Friday, 10 May 2019

Horror Review: Night School (1981)


Who's been decapitating the innocent girls at a local night school? The police are baffled.

There are some films that you wonder how they aren't better known, this is one of those films for me. 


Let's be honest here, when it comes to Slasher style 80's films people don't usually expect a lot from them, it's understandable as even with today's slasher style films there are low expectations. Every now and then though you get a surprise and a very good one at that.

With this feature it mixes together slasher, mystery, crime and suspense, essentially what we have here is an American take on the Giallo style of film making and I have to say that it's done extremely well. It certainly has a great story that hooks you in and keeps you guessing as the film goes on.


It also has a measure of, for lack of a better word, sleaze, also something the Giallo genre is known for but it's done in a way that helps aid the story. The film has a score that I fell in love with and it is highly effective in adding tension and suspense. The story can be a bit jumpy which can affect that suspense but no films perfect.

I don't remember having watched this before but there were scenes that were very familiar to me, this can be a problem when you've watched so many films over the years. Maybe I watched it really late one random night, who knows. At least this time, if I have watched it before, I'll remember it.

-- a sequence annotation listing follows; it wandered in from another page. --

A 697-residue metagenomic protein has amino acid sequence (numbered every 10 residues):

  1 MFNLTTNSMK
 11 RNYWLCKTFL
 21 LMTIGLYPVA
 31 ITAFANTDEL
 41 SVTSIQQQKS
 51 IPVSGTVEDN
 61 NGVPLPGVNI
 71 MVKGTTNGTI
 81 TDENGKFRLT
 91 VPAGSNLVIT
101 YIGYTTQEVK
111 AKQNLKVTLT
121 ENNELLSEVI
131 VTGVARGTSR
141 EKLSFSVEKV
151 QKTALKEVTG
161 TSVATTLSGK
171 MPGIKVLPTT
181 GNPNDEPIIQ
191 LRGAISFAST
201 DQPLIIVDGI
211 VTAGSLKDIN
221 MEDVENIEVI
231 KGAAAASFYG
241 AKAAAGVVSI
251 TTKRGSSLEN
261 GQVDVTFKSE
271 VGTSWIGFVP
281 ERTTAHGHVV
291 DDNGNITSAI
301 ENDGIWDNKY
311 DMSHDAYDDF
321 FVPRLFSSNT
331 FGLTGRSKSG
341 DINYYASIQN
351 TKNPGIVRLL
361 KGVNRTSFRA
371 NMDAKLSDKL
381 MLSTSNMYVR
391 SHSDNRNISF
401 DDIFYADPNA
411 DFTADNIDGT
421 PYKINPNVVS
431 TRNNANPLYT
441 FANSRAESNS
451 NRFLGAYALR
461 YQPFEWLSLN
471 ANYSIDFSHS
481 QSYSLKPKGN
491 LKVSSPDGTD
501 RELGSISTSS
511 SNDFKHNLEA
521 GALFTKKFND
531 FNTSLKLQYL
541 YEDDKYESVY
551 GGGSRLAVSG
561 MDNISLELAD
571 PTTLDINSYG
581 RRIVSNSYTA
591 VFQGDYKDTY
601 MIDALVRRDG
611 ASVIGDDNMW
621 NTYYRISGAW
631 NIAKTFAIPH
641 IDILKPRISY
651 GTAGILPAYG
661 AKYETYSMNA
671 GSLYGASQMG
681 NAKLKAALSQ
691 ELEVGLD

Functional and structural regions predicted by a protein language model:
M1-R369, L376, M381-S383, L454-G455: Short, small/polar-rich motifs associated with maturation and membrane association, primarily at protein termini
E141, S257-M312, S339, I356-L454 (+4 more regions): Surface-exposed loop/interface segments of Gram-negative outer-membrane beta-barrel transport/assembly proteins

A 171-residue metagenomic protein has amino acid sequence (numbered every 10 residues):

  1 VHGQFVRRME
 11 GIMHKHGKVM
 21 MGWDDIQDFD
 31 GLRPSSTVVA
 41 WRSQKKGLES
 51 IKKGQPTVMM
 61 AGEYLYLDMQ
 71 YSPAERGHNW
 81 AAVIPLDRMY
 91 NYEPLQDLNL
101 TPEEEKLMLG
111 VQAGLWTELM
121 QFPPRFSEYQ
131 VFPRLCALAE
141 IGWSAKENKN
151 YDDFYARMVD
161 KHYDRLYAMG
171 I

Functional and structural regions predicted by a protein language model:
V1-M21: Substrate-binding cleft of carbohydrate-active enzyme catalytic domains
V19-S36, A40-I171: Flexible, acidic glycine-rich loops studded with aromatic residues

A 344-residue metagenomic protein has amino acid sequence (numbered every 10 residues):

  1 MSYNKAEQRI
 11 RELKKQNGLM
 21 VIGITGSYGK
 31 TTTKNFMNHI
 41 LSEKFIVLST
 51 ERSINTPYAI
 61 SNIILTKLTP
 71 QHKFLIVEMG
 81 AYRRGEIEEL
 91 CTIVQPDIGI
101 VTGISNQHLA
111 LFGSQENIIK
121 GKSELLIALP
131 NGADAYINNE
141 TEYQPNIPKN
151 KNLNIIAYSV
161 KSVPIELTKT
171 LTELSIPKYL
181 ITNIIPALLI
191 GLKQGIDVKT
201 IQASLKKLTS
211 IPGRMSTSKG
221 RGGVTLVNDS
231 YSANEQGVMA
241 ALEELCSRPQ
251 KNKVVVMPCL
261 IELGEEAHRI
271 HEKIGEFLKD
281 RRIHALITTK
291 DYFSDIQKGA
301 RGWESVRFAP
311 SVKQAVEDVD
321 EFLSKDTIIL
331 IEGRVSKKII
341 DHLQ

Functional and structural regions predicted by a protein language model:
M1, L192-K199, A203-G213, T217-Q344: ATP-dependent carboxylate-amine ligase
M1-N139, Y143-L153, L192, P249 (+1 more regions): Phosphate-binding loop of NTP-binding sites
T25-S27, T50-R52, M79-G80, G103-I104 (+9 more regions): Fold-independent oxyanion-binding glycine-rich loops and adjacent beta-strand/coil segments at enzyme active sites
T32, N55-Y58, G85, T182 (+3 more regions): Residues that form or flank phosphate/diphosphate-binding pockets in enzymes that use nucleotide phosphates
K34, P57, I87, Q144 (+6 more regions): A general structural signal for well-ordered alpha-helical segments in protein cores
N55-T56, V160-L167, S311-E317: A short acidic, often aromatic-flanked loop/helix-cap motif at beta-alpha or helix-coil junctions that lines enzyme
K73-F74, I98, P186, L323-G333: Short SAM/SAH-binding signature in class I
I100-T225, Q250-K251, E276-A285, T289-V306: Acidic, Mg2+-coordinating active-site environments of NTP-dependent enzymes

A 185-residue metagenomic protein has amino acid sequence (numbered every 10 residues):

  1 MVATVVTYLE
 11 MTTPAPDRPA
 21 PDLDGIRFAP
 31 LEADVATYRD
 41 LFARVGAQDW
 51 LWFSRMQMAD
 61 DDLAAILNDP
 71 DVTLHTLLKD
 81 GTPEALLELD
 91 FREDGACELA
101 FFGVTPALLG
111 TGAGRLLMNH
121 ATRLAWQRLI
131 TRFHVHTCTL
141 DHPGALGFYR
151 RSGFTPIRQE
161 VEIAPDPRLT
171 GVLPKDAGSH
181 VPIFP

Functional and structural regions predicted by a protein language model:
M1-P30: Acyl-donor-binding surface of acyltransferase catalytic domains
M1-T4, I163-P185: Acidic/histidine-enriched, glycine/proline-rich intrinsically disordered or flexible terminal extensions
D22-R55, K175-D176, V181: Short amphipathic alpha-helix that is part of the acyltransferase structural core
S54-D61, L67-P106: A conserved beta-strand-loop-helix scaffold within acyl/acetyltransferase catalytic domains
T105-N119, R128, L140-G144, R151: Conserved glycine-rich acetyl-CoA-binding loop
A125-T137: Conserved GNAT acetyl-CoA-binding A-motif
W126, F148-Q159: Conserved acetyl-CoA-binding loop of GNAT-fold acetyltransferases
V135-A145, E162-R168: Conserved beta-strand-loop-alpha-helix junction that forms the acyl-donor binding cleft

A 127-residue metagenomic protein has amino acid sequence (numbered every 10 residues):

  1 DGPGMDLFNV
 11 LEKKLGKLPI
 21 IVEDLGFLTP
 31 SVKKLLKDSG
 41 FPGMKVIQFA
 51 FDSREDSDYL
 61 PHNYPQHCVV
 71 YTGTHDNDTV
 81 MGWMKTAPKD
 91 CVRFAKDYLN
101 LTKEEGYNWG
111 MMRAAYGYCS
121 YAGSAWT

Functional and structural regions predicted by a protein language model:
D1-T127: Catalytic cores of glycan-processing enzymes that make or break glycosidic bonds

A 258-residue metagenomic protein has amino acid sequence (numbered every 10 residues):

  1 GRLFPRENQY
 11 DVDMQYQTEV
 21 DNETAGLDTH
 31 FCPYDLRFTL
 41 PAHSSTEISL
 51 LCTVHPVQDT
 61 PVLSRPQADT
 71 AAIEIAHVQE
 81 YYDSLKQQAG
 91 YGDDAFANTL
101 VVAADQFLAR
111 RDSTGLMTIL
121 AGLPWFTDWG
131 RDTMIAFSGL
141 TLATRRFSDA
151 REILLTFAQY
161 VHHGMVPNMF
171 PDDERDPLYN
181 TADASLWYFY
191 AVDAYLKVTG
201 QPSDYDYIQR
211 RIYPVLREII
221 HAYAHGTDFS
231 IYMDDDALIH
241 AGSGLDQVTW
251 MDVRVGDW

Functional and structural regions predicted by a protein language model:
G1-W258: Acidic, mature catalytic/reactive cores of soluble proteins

"Night School" is a real hidden gem of a film, I don't understand why this has gone under the radar for so many years. If you're a fan of the Giallo style then I really do recommend you give it a watch. 


If you want to see the "Night School" trailer then just click on the video below:



Miscellaneous facts about the film:

Writer Ruth Avergon was inspired by an article she had read about the real-life headhunters of Papua New Guinea. The idea of headhunting became the basis for this film.

Final film of director Ken Hughes.

Feature film debut of Rachel Ward.

The title for the film's French release was "Les Yeux de la terreur", which translates to "The Eyes of Dread". The Italian title is "Il Killer della notte", meaning "The Killer of the Night".

Shot over five weeks in the spring of 1980.

In the UK the movie was called "Terror Eyes" and got a spot on the notorious Video Nasty list.

Alfred Sole was originally approached to direct this film, but passed on it for another project.

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